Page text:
ARTICLES / General /Eating
Disorders: How to Offer Support /
By Christopher Clark
The next question is, “How do I continue to give
on-going support to a family member or friend with
an eating disorder?” If someone remains in
denial of their eating disorder, continue from
time-to-time to express your concern for the person
and encourage him to seek treatment, but do so
without pestering. If the person acknowledges
his or her eating disorder and seeks professional
help, support him or her in the therapeutic process.
Eating disorders may involve a lengthy time in
therapy and most likely will be marked by steps
forward and steps backwards. Be patient and
understanding of the person with the eating
disorder. The following offers a list of ways
to support a person with an eating disorder:
Be willing to listen when he is ready to
confide in you.
Be empathetic, understanding the challenges
in overcoming an eating disorder.
Be patient with her, realizing that changing
thought patterns, habits, and behaviors takes
Be honest with him, but not judgmental and
Respect her freedom to make her own
decisions and choices. For example, what she
eats or decides not to eat.
Avoid power struggles over food and other
issues. He will only resent you for taking his
power of control away from him.
Do not monitor her food intake and behavior.
Refrain from giving advice.
Try to minimize, rather than maximize his
anxiety level. For example, don’t bring up
subjects at meals that might upset him.
Make her responsible for her own behavior.
For example, cleaning up the bathroom after
vomiting or buying food she binges on.
Don’t be an enabler by inconveniencing
yourself to accommodate his eating disorder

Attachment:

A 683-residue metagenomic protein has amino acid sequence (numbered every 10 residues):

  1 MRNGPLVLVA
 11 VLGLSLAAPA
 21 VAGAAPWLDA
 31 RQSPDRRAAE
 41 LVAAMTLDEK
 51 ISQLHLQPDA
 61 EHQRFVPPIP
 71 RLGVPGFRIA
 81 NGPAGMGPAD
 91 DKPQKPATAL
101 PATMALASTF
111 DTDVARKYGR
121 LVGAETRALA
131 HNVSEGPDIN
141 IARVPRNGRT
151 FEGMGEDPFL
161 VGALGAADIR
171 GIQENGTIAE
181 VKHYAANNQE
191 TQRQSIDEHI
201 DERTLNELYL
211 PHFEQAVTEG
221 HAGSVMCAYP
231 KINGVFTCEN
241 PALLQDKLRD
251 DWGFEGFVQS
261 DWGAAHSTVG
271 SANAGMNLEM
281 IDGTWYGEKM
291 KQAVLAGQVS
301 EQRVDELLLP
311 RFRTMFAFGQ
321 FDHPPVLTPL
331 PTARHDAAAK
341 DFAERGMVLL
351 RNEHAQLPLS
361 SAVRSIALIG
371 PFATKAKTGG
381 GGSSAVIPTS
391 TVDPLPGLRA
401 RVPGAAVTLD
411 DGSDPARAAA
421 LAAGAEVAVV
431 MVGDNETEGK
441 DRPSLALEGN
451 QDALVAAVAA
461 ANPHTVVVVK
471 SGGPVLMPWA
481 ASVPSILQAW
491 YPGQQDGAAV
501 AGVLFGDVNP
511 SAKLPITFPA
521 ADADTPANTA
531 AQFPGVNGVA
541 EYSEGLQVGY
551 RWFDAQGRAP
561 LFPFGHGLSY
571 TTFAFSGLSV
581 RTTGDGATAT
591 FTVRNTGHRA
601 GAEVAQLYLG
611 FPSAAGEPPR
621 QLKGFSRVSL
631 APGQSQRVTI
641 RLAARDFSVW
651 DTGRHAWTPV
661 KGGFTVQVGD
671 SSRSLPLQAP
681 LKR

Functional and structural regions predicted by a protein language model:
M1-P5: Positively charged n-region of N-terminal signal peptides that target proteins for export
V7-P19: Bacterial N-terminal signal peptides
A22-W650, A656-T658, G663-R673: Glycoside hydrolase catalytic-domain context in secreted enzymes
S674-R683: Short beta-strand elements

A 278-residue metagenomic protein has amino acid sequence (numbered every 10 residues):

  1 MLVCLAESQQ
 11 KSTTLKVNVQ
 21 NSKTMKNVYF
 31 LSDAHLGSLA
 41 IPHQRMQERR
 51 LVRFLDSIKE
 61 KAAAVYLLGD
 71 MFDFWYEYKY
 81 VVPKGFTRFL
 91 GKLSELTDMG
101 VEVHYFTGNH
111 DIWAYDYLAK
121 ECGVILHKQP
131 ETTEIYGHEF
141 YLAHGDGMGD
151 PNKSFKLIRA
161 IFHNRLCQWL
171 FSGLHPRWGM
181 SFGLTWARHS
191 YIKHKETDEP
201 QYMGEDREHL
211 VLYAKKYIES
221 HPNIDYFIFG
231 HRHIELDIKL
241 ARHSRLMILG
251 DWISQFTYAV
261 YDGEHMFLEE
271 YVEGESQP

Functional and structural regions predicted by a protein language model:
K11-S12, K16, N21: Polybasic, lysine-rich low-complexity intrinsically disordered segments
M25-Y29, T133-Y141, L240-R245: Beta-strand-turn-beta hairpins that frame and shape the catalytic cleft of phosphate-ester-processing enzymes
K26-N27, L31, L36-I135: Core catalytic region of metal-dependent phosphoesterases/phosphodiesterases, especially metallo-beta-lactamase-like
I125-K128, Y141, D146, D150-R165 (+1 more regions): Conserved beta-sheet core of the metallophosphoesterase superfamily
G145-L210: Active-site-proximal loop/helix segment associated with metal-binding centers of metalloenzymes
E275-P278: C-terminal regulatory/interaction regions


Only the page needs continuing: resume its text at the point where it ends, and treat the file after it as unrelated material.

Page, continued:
needs, such as by only preparing foods he will
eat or avoiding social eating situations.
Say things that build her self-esteem, such
as pointing out her strengths, her positive
character traits, and what you admire about her.
Acknowledge his progress in therapy by
pointing out his changes in his behavior and way
of thinking, ability to better connect with
others in relationships, and improvements in
character, functioning, and mood.
Don’t make comments, even positive ones,
about weight, appearance, eating, or exercise as
these may be taken the wrong way. For example,
don’t say “you look healthier” as this may be
interpreted by the person with the eating
disorder as “I look fatter.”
Be a model of effective coping skills,
healthy food attitudes and behaviors, and
Watch your language. For example, don’t
label food as good/bad and safe/unsafe.
Don’t talk about other people’s appearance
and weight and dieting to her or anyone. Talking
about these things objectifies people, basing
their worth on external, rather than internal
If you hear others making comments about
someone related to appearance and weight, shift
the emphasis to the person’s internal qualities.
If someone is talking about dieting in order to
lose weight, shift the emphasis to health.
Educate yourself about eating disorders, so
you are better able to help and support the
person with the eating disorder.
Be willing to participate in therapy, if
Be willing to seek professional help for
your own issues or to get help coping with your
loved one’s eating disorder..
Christopher Clark is the founder and executive
director of The National Association for Males with
Eating Disorders, Inc. (N.A.M.E.D.) In 2006,
N.A.M.E.D was founded in order to bring much needed
support to males with eating disorders who are an
underrepresented, underreported, and mostly
undiagnosed and untreated population. Clark’s
passion to start this non-profit organization came
out of his need to give meaning to his many
regrettable years with anorexia nervosa. Visit the
website at NAMEDinc.org or contact him at
Chris@NAMEDinc.org or 1-877-780-0080.